This is a cost-benefit analysis that signifies real economics at work. And let me tell you: If I were not fortunate enough to have worked in jobs I completely loved — and was well compensated for — when I had my two children, who are now ages three and five, I probably would have become a stay-at-home mom. Now that they’re a little older, I juggle several gigs — writing for various outlets, contributing to CNN — so I can also be there for soccer practices and family dinners.
Of course I want to earn more money. (Who doesn't?) I just don’t want to do it at the expense of losing precious moments with my kids. That’s my choice. Would some feminists think that I’m a traitor to the cause of working women because I’d rather tuck my kids into bed at night than be stuck in a cubicle in the name of closing the wage gap? I sure hope not.
Let’s just admit it. No one — man or woman — gets to have it all. Men can’t work 80 hours a week and be full-time dads, and women can’t take time off to have and raise kids and then demand to be compensated equally to people who are in the office ‘round the clock. I’m not saying that sexism isn’t real or that women are getting a fair shake; there is plenty of evidence, from Hollywood to fast food chains, that proves that’s not the case.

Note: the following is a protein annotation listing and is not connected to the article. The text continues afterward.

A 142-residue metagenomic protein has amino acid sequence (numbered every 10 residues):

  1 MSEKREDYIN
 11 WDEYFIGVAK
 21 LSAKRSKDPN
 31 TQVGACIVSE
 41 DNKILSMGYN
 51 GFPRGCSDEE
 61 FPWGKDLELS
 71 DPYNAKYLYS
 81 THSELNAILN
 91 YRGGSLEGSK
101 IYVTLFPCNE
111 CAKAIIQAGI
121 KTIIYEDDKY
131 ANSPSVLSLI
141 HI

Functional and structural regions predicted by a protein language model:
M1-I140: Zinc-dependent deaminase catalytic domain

But the false narrative of pervasive sexism keeps women down at work and carries with it a huge risk, because it convinces women that they are suffering a paycheck penalty entirely because of their gender. The truth is that opportunities for women who want to work full-time or work from home part-time are there, particularly as more workplaces adopt flexible schedules and technologies that support remote work.
Will balancing career and family ever be easy? No. Does real sexism exist in America? Of course it does. Those are issues that deserve our attention. But equal pay advocates aren't doing women any favors by using silly slogans or shaky statistics. Instead, they should be focused on showing women just how bright their career prospects really are.
Amanda Carpenter is an author, political advisor, and former senior staffer to Senators Jim DeMint and Ted Cruz. The views expressed here are her own.
It’s 2017, and yet women are still fighting for equality. Data suggests it will take until 2152 to close the gender wage gap, but it shouldn’t take a century to get what we want. We want more, and Refinery29 is here to help — because 135 years is too long to wait for what we deserve today.